Blade Runner 2049 (2017)

Hey there, fellow humans!

Our old friend, Professor Bo Bonner, joins me to discuss the visually stunning and morally interesting sequel, Blade Runner 2049.

Directed by the great Denis Villeneuve, the current title-holder for “Most Pro-Life Movie Director,” the film is long, sprawling, bleak, hopeful, and riveting.  Despite the film being a relative dud at the box office, it should be on the short list of best films of the year.  Also: perhaps the film contains an example of the non-gratuitous use of nudity in film?  Listen for the verdict!

 

As always, intro and outro music is Wastecnology by Jahzzar, Betterwithmusic, CC BY-SA. Photo by By ManoSolo13241324 (Own work) [CC BY-SA 4.0], via Wikimedia Commons Wikimedia Commons.

Flags of Our Fathers/Letters from Iwo Jima (2006)

With the threat of nuclear war a daily news story, you may want to kick your feet up and drink yourself into a coma.  But that’s no way to live!

So, instead, get into the trenches with TheTimMan and me – this week we discuss two acclaimed war films, the 2006 Clint Eastwood-directed companion pieces, Flags of Our Fathers and Letters from Iwo Jima.

We find both films outpace the typical war film, for different reasons, and Letters from Iwo Jima belongs in any discussion of the best war films ever made.  My wife may or may not chime in.  Enjoy!

 

As always, intro and outro music is Wastecnology by Jahzzar, Betterwithmusic, CC BY-SA. Photo by Christopher Hollis for Wdwic Pictures [CC-BY 2.5 or Public Domain], via Wikimedia Commons.

The Godfather Part II (1974)

Here it is, the most highly anticipated sequel since whatever the latest Star Wars movie was – the second half of our Godfather discussion, focusing on the equally great (or greater) film, The Godfather Part II (1974).

I (correctly) favor Part II, while TheTimMan prefers the easy-pleaser that is Part I.  My wife casts the deciding vote.

We discuss the melancholic younger brother (no wonder I like it!) at length, including Al Pacino’s incredible performance and some of the Catholic background environs.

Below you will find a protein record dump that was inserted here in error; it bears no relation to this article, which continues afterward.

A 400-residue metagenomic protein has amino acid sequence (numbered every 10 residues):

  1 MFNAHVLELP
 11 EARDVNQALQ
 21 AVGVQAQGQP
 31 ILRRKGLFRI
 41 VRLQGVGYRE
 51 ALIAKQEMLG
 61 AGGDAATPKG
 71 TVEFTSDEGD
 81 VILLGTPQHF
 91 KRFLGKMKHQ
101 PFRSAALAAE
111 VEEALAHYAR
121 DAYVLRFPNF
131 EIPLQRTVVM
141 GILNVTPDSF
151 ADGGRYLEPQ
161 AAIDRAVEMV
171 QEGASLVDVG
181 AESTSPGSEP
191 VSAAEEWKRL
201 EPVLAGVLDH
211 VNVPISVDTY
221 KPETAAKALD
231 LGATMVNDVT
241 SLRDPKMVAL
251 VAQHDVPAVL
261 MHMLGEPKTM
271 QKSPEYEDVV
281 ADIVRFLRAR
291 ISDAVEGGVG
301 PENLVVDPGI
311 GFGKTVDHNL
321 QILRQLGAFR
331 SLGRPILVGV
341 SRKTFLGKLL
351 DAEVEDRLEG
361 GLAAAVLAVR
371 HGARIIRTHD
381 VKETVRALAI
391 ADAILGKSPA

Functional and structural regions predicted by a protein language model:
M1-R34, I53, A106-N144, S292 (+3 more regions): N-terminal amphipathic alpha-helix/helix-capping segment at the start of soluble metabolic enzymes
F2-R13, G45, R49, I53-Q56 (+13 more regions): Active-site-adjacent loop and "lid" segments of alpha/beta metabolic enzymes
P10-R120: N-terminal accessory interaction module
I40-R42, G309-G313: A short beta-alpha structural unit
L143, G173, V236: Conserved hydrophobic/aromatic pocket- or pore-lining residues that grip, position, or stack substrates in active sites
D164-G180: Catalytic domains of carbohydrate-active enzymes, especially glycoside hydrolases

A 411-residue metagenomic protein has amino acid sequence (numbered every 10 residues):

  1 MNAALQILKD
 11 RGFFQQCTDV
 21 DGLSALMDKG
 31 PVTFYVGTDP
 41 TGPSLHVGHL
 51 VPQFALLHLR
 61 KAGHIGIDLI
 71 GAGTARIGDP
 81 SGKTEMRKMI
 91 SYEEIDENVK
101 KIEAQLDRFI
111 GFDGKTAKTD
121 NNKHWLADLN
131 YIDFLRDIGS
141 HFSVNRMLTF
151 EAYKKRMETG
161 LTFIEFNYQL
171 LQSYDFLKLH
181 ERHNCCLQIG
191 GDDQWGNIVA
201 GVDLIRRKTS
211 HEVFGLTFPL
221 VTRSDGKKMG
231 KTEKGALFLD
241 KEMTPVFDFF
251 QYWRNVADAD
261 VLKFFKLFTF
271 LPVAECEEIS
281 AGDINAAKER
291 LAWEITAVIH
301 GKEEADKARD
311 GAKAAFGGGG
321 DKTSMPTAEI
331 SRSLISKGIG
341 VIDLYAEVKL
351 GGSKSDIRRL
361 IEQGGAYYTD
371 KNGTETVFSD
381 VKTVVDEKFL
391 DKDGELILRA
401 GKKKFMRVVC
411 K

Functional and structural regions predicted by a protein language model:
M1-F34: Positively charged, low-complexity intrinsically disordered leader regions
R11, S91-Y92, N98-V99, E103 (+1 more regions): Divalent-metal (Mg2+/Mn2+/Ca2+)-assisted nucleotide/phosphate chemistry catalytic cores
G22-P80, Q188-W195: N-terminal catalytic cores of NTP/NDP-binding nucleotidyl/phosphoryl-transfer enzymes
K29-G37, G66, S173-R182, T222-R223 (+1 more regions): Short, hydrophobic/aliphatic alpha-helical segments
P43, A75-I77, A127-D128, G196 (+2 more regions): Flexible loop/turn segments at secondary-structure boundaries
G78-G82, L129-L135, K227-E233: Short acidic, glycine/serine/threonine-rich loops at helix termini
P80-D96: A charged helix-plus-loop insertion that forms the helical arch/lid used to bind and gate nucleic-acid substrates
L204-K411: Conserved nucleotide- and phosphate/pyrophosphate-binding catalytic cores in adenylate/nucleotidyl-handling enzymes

Enjoy!

 

As always, intro and outro music is Wastecnology by Jahzzar, Betterwithmusic, CC BY-SA. Photo author unknown [public domain], via Wikimedia Commons.

The Godfather Part I (1972)

Hey there, faithful listener – long time, no see (or hear)!

The reasons for the relatively lengthy layoff are nothing compared to the payoff:  thetimman and I discuss – at length – a movie that needs no introduction, the absolute masterpiece, the stone-cold classic, The Godfather Part I.

We examine everything from Tim’s Brando impersonation to what the movie has to say about the pre-Vatican II Church, and even learn whether or not my wife liked it.

It got so long, in fact, that we had to push the discussion of The Godfather Part II to a second podcast, to be released in the near future.

Enjoy!

 

As always, intro and outro music is Wastecnology by Jahzzar, Betterwithmusic, CC BY-SA. Photo by Zarateman (Own work) [CC BY-SA 4.0], via Wikimedia Commons.

Summer Movie Roundup on Iowa Catholic Radio

This week I was graciously invited on The Uncommon Good show on Iowa Catholic Radio (heard on 1150 AM, 88.5 FM, and 94.5 FM) with Dr. Bud Marr and Bo Bonner to discuss the movies of Summer 2017.  For the convenience of my legions of fans, they have also graciously allowed me to post the entire hour-long show here on my feed.

We canvassed many of the movies of Summer 2017, including: Dunkirk, Baby Driver, War for the Planet of the Apes, Cars 3, Despicable Me 3, Wonder Woman, and Spider-Man: Homecoming.  Listen so you can make an informed decision as to which to drop your hard-earned cash on (if any).

Enjoy, and then go watch some movies!

 

As always, intro and outro music is Wastecnology by Jahzzar Betterwithmusic, CC BY-SA.

Baby Driver (2017)

Howdy podcast peoples!

This week TheTimMan and I actually discuss a new release: the high-octane film Baby Driver, the latest film from Edgar Wright of Cornetto Trilogy fame.

Not to be confused with the chauffeur for The Boss Baby, this awesome heist flick is many things:  a genre movie, a thrill ride (see what I did there), a thoughtful piece on young love, a karmic justice dispenser, and an extended music video.

As Bill Simmons has said, “I’m giving it 24 out of 10 stars.”

But who cares about the movie – you can just listen to us talk about it, whether you have seen it or not!  And that’s what’s important.

 

As always, intro and outro music is Wastecnology by Jahzzar Betterwithmusic, CC BY-SA. Photo by By Eva Rinaldi [CC BY-SA 2.0], via Wikimedia Commons

The Sound of Music (1965)

Ah, the dreaded musical!

Following a long layoff, the podcast returns from the depths of technical difficulties.  First, I briefly discuss a very interesting new book by Joe Jordan about Robert Wise, legendary Hollywood director, called Robert Wise: The Motion Pictures.